I’d like to go back to Margo Price for a moment. You play guitar and sing some backing vocals on her cover of “Ways to Be Wicked,” which is a bit of a deeper Tom Petty reduce. Can you inform me about recording that one particular with her?
It was good, you know, since that is sort of what we contact a “Lazarus song.” It dies and then it comes back alive. The Heartbreakers reduce that back with Jimmy Iovine, I feel on our second album [You’re Gonna Get It!], but we under no circumstances got it correct. And then Jimmy Iovine took it and gave it to a band referred to as Lone Justice, [and they cut] a version of it. But I normally loved that song and then Margo reduce the track and told me “Yeah, I’ve cut this track. Would you help me finish it?” And I place some guitar and sang a tiny low harmony with her. And I’m just so satisfied that song is out there since it is a good lyric by Tom, and a true exuberant — she’s a firecracker. She belts the hell out of it. And she seriously did the song justice, but it is out there now, it is alive once again. So I could not be far more pleased.

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Listen to Margo Price’s Cover of ‘Ways to Be Wicked’ With Mike Campbell

Just lately you played “I Should Have Known It” reside with Chris Stapleton and “You Wreck Me” reside with George Strait. What was it like to play with these guys in front of an audience?
You know what, Allison, it is just sort of an out of physique expertise for me to be performing this since I’ve sort of entered the second chapter of my musical life. And I under no circumstances dreamed I’d be playing a giant stadium, you know, beyond the Heartbreakers in any way, shape or kind. But there I was, you know, with Chris Stapleton and George Strait, performing songs that I co-wrote, with these massive audiences and obtaining them respect me to do the songs and ask me up to join them. It was seriously, seriously fascinating, I gotta say. It sort of breaks my brain a tiny bit.

Again, it’s proof that the Heartbreakers’ music is multigenerational.
Yeah. It’s uncomplicated seriously: I’m so proud of our legacy. And I feel perhaps the explanation that that is, is since the songwriting is powerful, and Tom’s delivery was so distinctive. It connected with a lot of folks, but mainly the songs, you know, the songs hold up more than time. That’s what I’m most proud of.

Do you have any other favorites on this album?
I like Marty Stuart’s song [“I Need to Know”]. I like them all, you know? Dolly’s [“Southern Accents] really tugs at your heart. Probably my favorite would be the Margo song because I didn’t know that song would ever see the light of day, and I got to play on it with her. But everybody did a bang-up job on all the songs. A lot of the artists, I hadn’t heard of them before, because I’m not in that world, but when I listened to it I thought “It’s great, these young whippersnappers have got it down.”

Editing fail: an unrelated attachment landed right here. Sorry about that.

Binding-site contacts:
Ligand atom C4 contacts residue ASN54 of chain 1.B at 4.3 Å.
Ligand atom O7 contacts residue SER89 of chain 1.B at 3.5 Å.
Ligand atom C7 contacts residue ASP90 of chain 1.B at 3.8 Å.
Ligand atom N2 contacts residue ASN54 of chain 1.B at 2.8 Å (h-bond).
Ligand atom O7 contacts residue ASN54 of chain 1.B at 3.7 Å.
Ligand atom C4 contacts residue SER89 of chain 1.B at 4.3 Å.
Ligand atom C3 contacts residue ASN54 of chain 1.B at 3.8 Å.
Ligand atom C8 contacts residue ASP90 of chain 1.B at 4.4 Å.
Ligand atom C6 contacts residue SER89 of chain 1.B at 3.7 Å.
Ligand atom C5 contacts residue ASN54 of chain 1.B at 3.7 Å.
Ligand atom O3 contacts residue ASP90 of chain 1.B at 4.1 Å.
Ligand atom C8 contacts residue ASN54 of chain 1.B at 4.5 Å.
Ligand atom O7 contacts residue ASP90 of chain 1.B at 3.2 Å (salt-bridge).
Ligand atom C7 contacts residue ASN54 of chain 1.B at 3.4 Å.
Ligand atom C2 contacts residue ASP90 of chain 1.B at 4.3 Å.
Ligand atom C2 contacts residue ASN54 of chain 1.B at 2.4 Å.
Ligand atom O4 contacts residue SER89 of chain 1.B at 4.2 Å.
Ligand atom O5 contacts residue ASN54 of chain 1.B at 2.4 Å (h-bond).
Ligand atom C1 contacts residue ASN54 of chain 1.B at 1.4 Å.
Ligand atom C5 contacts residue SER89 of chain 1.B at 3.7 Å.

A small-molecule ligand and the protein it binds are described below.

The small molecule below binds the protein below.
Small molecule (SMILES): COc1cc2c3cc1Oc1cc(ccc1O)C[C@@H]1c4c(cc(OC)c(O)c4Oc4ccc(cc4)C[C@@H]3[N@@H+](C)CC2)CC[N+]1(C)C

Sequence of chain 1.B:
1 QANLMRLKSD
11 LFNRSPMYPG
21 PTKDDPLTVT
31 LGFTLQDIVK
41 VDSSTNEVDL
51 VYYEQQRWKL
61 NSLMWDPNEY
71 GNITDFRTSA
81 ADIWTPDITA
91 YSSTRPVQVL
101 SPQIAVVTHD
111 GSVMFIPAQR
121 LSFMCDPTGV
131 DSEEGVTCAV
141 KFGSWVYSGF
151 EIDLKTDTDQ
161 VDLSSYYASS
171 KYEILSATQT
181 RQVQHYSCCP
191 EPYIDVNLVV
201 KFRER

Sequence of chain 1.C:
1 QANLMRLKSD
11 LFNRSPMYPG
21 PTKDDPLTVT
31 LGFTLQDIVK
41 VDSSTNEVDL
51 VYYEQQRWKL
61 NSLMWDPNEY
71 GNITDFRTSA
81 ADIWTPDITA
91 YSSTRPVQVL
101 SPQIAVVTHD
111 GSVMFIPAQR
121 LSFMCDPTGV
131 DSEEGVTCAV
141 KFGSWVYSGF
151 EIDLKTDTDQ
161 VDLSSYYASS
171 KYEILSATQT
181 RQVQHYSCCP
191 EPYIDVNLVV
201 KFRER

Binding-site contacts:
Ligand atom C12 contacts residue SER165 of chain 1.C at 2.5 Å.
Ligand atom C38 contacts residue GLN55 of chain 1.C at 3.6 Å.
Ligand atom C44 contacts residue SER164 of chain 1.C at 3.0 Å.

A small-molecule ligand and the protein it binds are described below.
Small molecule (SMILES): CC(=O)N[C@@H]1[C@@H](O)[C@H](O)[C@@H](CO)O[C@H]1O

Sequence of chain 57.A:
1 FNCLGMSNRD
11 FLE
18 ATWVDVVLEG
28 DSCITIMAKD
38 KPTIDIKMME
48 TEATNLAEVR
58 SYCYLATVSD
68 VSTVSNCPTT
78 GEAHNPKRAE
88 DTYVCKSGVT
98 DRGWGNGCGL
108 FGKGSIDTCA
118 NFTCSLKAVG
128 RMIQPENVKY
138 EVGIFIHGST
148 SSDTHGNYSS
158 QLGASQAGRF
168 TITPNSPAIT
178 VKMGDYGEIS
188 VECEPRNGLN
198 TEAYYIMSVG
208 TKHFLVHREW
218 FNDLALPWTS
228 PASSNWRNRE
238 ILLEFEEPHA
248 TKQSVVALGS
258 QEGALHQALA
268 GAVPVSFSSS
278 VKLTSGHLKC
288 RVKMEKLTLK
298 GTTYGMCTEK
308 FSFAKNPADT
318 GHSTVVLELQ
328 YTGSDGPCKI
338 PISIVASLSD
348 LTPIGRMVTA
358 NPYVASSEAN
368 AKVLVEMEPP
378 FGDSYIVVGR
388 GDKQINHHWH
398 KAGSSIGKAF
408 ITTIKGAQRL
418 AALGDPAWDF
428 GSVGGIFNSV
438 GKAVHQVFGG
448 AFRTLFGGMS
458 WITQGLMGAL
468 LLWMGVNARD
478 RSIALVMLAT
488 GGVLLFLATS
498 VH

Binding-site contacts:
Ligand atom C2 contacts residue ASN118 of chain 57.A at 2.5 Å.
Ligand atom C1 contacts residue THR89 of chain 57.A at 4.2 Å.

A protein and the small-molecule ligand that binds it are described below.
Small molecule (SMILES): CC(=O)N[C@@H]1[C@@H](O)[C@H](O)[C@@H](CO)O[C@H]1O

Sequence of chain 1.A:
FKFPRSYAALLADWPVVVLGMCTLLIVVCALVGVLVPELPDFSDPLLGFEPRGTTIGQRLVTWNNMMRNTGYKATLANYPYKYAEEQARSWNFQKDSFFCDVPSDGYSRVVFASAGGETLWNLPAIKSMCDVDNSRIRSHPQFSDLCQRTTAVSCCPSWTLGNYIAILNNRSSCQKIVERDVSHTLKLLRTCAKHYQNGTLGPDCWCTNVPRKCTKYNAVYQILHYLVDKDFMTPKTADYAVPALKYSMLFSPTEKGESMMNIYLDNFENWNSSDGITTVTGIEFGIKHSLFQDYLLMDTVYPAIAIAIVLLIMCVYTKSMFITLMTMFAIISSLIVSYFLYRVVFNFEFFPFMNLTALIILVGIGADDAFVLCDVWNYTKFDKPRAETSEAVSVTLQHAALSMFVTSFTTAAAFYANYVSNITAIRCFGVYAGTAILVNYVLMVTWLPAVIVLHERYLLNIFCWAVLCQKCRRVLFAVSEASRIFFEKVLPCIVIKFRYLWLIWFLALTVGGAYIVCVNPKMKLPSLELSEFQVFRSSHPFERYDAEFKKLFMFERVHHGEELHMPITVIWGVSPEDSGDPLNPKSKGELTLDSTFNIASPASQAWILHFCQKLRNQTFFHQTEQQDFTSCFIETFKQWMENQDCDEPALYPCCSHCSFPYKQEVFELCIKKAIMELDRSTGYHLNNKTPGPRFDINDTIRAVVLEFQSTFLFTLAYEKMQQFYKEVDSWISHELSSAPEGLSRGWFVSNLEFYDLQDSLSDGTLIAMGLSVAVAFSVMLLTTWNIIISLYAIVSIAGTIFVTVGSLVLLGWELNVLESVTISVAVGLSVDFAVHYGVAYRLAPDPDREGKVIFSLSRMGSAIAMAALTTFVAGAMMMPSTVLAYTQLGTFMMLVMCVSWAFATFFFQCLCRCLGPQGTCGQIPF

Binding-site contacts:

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Listen to Dolly Parton’s Cover of ‘Southern Accents’

Another thing that stood out to me with this album is that it’s really cool to hear a bunch of these songs sung by women. Wynonna Judd and Lainey Wilson’s cover of “Refugee” is really powerful and works great as a female duet. It’s almost like these songs take on a new life that way.
I agree. And, you know, it’s the strength of the song, really. A woman’s point of view singing Tom’s lyrics sometimes is very powerful, even if you go back to “Stop Draggin’ My Heart Around,” which was going to be just a Heartbreakers song. And Jimmy Iovine heard it as a duet. Stevie [Nicks] came in and when the female character comes into the song the lyrics take on a new meaning.

I know you’ve said before that you’re wary of doing Heartbreakers tribute concerts, which is understandable. Has this album, though, made you think any more about the possibility of other people performing these songs?
It hasn’t made me think more about it, but to be honest with you, I’m open to anything that honors the legacy of Tom and the band. I don’t know what the future holds, but if it’s got integrity and and it holds to the honesty that Tom and I helped build with the Heartbreakers…We didn’t really follow any trends or anything, so anything going forward that I feel that Tom — actually it comes down to if I feel like Tom would like this, I’ll say yes.

What does that mean? What are the criteria for whether Tom would like it?
I mean, that would be — I can’t speak for Tom. I just know that integrity, purity, believability, no phoniness…like what Dolly Parton put into “Southern Accents.” She made it her own, and I think if Tom had heard that, he would have been really happy. So if I hear something I think, you know, Tom would like this idea — I knew him pretty well, and I use that as the criteria for what I might do in the future. It’s as simple as that.

Watch Mike Campbell Perform ‘I Should Have Known It’ With Chris Stapleton

Tom Petty’s Heartbreakers: Where Are They Now?

The surviving members continue to forge new paths. 

Gallery Credit: Allison Rapp